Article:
Think of coordination as your body’s very own symphony orchestra. “Our bodies and brains are constantly accepting feedback from multiple systems to produce what looks like one unified movement,” Dr. Frankinburger says, “just like the different sections of an orchestra come together under the conductor to produce beautiful music.” One of the best ways to fine-tune your personal symphony (as in your body) is by practicing dedicated coordination exercises
"Our bodies and brains are constantly accepting feedback from multiple systems to produce what looks like one unified movement." —Molly Frankinburger, DPT
But when you're working on coordination, it's not the time to just phone in a workout and do the moves any old way. “For coordination exercises, you’ll want to focus on the repetition and speed of the movement,” advises Dr. Frankinburger. “Slowly increase the speed of the motion until you can perform it smoothly and precisely.”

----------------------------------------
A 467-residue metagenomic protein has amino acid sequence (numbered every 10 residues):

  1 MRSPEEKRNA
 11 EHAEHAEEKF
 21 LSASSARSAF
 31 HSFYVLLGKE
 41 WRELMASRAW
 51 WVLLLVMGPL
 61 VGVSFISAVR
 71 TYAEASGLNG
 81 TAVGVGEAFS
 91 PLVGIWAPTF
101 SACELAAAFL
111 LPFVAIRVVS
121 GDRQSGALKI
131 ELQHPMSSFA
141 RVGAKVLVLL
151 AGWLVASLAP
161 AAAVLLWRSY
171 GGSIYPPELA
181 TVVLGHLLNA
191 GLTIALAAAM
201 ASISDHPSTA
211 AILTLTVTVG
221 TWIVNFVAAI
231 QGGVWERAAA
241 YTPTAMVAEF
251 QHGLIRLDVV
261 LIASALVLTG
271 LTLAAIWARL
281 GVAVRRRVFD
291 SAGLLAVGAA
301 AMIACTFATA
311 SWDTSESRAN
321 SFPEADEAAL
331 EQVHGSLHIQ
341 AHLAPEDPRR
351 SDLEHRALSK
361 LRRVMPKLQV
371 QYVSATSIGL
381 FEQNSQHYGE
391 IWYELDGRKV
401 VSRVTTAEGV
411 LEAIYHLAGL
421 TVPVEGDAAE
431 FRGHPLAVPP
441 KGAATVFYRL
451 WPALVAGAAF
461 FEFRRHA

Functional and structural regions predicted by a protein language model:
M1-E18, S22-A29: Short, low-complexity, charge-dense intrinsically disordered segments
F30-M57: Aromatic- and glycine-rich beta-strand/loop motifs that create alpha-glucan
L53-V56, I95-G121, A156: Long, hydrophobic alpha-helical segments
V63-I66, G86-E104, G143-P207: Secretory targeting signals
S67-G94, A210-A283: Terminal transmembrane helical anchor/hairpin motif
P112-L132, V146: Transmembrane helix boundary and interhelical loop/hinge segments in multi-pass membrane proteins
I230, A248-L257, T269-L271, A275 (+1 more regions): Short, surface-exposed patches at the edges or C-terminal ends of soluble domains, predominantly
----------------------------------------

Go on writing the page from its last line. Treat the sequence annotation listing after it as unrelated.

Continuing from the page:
If you find coordination exercises challenging, you can break them down into pieces—practicing the arms first, then adding in the legs, for instance—before trying to coordinate the complex movement as a whole.
5 coordination exercises that can improve your body control
How can you improve your coordination skills? Aim to do 30 to 50 reps of each of these exercises three to four times per week for a solid coordination workout at home. Repetition is a key component of building the brain-body connection that good coordination requires.
1. Jumping rope
“This is an easy one to do at home, even if you don't have a rope,” Dr. Frankinburger says. “Just coordinating the motion of your hands with hopping makes for a good coordination exercise.”
Proper form: According to connected jump rope company Crossrope, you'll want to keep your hops to just one to two inches off the ground—don't tuck your knees, and keep your toes pointed slightly downward. Make sure to keep a slight bend in your knees the entire time so you can land softly and keep things easy on your joints.